Duquesne University graduated hundreds of students at their last graduation, with several African Americans graduating with Bachelors of Science, master’s and doctoral degrees. Two, of which, spoke to the New Pittsburgh Courier.
One took 34 years off from school to help take care of and raise a family before going back for his master’s, and the other, who is an educator, received her doctoral degree. Both graduates earned degrees in education and said it was due to wanting to help make a difference in the way African American kids are being educated.
Aaron Lee Felder, a staffing specialist for Allegheny County, earned his bachelors degree from the University of Louisiana in 1982 and, 34 years later, graduated with a master’s degree in education administration, K-12, from Duquesne University. After getting his bachelor’s degree, Felder worked in the school system, followed by several corporate jobs, until he was laid off. He decided to go back to school, he said, because “I had educational experience; I wanted to further my education and get my master’s degree to become a principal.”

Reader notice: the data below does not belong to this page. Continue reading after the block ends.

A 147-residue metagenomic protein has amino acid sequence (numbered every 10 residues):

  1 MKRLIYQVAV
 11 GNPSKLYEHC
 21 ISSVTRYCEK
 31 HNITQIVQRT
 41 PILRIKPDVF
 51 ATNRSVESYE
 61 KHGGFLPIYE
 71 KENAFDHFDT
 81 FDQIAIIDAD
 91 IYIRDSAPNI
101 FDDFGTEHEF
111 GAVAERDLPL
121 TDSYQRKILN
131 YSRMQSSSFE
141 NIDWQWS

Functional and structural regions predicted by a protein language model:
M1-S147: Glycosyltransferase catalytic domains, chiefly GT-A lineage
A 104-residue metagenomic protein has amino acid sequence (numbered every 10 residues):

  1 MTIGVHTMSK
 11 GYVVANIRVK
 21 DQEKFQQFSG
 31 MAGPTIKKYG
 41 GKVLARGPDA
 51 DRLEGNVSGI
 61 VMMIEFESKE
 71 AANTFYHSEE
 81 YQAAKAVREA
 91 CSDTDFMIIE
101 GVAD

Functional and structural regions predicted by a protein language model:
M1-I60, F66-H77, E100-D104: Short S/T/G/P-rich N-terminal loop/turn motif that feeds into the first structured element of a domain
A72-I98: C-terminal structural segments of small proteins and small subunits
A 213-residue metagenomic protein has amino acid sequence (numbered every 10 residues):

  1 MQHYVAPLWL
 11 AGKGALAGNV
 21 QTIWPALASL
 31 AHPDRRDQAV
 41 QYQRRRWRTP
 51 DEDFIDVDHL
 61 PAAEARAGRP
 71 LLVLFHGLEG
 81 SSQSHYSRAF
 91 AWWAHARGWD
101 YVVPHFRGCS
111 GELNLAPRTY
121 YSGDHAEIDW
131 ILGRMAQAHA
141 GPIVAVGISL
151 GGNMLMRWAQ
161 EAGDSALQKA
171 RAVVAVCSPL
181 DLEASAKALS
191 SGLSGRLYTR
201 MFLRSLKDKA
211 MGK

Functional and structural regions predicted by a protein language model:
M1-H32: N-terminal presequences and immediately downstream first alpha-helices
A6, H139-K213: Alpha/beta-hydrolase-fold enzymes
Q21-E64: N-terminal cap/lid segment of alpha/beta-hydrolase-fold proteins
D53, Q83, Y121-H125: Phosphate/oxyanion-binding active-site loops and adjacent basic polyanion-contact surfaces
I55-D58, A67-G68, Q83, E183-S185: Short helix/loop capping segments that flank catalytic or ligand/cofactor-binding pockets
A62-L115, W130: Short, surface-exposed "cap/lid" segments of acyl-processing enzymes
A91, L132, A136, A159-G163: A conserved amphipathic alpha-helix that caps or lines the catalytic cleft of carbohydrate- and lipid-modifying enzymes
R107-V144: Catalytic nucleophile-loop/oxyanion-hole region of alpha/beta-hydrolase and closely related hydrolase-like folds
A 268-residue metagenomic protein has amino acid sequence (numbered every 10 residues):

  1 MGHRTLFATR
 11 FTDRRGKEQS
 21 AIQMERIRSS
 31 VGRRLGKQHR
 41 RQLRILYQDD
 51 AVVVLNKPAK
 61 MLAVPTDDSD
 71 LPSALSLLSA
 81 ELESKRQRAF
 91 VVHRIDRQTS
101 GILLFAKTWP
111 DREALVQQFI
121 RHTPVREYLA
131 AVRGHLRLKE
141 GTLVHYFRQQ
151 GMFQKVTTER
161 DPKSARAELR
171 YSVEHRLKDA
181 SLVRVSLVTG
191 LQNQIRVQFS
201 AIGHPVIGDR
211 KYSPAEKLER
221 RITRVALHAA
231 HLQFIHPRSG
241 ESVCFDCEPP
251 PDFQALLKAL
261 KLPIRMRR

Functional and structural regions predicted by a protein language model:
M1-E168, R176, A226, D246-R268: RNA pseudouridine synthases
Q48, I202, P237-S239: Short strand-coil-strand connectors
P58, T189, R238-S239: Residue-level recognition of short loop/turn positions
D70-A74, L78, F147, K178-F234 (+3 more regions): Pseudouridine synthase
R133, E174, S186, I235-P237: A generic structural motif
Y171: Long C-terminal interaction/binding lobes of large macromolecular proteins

He said he will take the principal’s test within the next few months and work on his doctoral degree, in a year or so.
“I want to be a principal in my neighborhood, but I will go wherever the opportunity takes me,” he said. “I feel I can be an inspiration, and have an impact in and on whatever community and students that I deal with.
“I want to let my people know that if you can pursue what you want to pursue, then pursue it. If you have an aspiration to achieve your goals, you can do it. Just don’t give up on your goals, on life and what you want to do. Education is a lifetime journey.”